Skip To The Main Content

Find the right office set-up for your firm


By Jason Harris-Cohen, founder, Open Property Group

Finding the right office space that is appropriate for the anticipated future of your small but fast-growing company can be a very lengthy and costly process. The following tips will help you through the process:

Find the right location

There are a number of factors to take into account including planned infrastructure and investment into an area, how convenient it is for your employees and visitors to get to the office, where the local amenities are and whether there are any competitors close by.

Having too many competitors within a close proximity may have a negative impact on your business, especially if they've been there for a while and are well known for having a good reputation (which could indicate brand loyalty among local folk).

Being close to universities also gives you access to a continuous talent pipeline; you may wish to forge relationships with them as your company grows and requires more staff. 

Check the demographics

It’s crucial to carefully scope out the demographics of your chosen area. If you’re a children’s clothes shop, for example, the physical location of the store is extremely important – it wouldn’t make sense to rent or purchase a store in the middle of a rural village, where the residents are predominantly of retirement age. 

Once you have gained deeper insights into who your target audience is, and observed their gender, age, income and interests, you are much more likely to be in a better position to actively determine where to start up. 

Calculating business rates

Equivalent to people paying their council tax, businesses also have to pay a tax based on their property’s ‘rateable value’. Rather than waiting for a bill around April, and to help forecast costs within your small business, this UK business rate calculator ( can estimate the likely payable costs, as they usually alter from year to year.

Some properties will be eligible for discounts from their local council through a ‘business rates relief’. There are a number of different types available, including a small business rate relief, and a relief for pubs (which enables the owner to pay £1,000 less if they have a pub in England with a rateable value of less than £100,000).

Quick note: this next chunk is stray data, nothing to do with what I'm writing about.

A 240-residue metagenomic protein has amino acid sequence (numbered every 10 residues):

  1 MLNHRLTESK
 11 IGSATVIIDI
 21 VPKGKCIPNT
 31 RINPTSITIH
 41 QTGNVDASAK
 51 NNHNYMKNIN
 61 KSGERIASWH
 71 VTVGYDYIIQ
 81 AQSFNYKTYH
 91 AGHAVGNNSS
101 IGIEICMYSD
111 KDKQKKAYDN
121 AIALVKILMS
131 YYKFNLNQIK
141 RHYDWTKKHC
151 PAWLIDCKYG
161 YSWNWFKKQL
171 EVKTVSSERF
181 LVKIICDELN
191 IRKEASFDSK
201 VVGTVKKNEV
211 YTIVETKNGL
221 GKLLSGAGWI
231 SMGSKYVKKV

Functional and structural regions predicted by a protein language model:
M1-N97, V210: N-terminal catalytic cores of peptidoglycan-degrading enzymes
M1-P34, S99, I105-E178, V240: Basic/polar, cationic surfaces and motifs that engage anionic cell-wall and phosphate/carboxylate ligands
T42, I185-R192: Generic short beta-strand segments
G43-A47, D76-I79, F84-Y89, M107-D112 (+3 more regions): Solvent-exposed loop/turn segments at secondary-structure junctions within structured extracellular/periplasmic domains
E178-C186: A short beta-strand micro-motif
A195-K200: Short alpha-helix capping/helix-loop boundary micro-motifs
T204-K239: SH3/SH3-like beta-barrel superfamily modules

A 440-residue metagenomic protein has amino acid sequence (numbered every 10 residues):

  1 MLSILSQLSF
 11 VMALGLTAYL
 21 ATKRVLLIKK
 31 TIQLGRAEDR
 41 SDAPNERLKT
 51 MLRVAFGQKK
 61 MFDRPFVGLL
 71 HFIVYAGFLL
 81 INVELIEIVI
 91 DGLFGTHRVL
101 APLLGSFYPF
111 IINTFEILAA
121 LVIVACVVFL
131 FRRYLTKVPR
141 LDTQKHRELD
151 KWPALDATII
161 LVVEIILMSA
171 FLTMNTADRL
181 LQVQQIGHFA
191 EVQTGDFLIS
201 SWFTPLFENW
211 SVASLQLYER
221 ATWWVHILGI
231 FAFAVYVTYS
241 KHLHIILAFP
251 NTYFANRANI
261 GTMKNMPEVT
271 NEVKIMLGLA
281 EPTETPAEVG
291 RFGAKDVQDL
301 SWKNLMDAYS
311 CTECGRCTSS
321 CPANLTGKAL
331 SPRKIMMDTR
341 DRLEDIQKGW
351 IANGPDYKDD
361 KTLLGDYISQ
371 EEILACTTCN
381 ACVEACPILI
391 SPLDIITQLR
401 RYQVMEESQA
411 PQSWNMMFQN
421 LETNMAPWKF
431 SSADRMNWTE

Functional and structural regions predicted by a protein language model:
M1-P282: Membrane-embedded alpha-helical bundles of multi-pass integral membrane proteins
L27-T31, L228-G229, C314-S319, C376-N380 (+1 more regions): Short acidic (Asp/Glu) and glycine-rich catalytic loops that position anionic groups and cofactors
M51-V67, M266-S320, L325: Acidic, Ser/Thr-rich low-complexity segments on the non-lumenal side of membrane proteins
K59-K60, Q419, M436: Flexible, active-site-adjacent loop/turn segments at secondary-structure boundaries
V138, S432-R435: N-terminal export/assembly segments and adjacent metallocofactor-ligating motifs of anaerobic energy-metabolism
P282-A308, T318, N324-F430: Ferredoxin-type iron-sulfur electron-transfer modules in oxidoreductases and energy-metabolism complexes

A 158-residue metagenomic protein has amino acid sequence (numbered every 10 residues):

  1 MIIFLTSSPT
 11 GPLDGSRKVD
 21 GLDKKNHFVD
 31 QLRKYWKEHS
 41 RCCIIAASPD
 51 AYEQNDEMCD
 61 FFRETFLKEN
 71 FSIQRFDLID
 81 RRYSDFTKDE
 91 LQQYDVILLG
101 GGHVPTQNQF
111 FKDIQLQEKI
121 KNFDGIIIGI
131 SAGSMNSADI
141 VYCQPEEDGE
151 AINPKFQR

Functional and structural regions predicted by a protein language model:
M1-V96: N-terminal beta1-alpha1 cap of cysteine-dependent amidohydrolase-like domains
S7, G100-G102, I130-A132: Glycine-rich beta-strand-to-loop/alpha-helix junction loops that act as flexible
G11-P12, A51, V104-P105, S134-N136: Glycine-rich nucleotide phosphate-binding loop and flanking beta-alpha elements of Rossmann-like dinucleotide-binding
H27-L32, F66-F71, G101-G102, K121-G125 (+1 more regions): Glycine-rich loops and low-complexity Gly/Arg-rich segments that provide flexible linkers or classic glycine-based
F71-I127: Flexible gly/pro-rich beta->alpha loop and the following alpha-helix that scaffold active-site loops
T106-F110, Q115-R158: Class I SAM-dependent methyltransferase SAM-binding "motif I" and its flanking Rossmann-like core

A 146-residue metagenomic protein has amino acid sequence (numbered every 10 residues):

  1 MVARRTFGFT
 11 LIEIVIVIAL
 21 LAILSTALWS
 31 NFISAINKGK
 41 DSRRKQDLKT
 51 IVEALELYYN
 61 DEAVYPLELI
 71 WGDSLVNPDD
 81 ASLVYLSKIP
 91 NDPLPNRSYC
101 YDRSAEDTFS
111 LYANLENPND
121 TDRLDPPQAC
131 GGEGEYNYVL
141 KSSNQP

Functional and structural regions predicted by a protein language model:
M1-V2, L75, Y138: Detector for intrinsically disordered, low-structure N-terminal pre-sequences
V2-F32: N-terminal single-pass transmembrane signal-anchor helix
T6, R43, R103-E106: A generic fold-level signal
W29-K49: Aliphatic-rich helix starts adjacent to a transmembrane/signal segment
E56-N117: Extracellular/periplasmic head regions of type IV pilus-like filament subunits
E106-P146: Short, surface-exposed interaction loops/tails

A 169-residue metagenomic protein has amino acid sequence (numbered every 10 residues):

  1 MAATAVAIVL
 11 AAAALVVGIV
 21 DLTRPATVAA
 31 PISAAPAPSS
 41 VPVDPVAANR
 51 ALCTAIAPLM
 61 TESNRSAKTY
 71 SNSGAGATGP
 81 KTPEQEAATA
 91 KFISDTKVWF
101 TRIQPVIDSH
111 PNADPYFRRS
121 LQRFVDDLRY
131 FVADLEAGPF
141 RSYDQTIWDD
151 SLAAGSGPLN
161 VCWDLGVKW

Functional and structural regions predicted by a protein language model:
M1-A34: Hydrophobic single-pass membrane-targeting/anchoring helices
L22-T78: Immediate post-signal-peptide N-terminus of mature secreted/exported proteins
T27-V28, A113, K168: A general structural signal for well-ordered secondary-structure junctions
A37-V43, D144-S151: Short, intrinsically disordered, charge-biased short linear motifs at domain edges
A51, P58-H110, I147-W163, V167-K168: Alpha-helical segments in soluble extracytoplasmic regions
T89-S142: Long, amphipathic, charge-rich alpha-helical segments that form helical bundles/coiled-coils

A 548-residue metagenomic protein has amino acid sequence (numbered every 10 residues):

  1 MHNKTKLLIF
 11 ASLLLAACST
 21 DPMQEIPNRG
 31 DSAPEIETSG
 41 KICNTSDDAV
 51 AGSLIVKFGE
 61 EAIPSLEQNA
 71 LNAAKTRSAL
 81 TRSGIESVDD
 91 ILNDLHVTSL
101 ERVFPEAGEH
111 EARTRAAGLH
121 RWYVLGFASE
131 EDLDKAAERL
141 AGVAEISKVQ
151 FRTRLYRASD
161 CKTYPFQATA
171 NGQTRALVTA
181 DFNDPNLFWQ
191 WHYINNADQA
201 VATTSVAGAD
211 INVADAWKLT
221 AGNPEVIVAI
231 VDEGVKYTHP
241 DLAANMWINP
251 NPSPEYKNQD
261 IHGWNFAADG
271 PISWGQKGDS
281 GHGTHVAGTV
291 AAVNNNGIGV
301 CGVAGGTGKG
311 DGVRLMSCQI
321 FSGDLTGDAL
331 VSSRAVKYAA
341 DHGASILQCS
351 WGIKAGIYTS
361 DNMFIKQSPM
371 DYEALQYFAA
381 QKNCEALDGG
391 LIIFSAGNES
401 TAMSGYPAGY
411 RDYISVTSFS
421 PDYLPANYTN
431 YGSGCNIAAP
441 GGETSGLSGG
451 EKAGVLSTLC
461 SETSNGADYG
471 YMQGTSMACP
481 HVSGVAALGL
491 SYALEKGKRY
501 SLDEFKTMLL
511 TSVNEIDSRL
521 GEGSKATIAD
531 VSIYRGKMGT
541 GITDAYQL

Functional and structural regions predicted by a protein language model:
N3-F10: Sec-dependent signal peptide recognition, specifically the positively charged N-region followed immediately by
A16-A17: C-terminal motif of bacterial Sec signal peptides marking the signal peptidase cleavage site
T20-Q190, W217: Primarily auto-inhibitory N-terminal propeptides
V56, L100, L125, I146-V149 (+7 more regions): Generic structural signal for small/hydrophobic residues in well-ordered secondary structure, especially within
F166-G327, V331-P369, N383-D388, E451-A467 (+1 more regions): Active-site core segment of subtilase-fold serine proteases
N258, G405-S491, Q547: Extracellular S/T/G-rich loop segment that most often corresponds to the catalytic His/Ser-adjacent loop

Buying, leasing or license

Commercial property is a big financial consideration. If you can’t afford to buy your own office outright then you may choose to lease or license. These two terms can often be misconstrued.

Licensing is a short-term option, allowing the occupation of space for the agreed activity for a duration of time, whether that be a couple of months or years. 

● Flexibility to move in and out with short periods of notice
● Marginal legal fees, usually just a low deposit

● Minimum security as a business as landlords can also administer notices
● Limited leeway in altering the business space to suit your needs

Leasing commits you to a space for a specific period, usually beneficial for more established businesses.

● Can make alterations (with the landlord’s approval) to benefit your business activities
● The landlord is generally responsible for office maintenance and repairs

● The lessee could be liable for the entire lease period, even if evacuating earlier than agreed
● No ownership at the end of the leasing period

Planning for future growth

Co-working spaces are especially popular with start-ups and small businesses, not only because they’re seen as a more affordable option, but because they encourage a sense of community, creativity and innovation, with entrepreneurs able to network and build long-lasting relationships with similarly-minded founders.

If you’re thinking of moving into a co-working space, make sure it works with your projected growth plans. How many staff do you envisage taking on over the next few years? Will the co-working space still work for you then? If you’re likely to outgrow it, is there an option to take on another, or bigger, unit within the same building? Equally, while it’s great to be ambitious, there’s nothing worse than ‘biting off more than you can chew’ by committing to a lease for a property which is far too big for your business.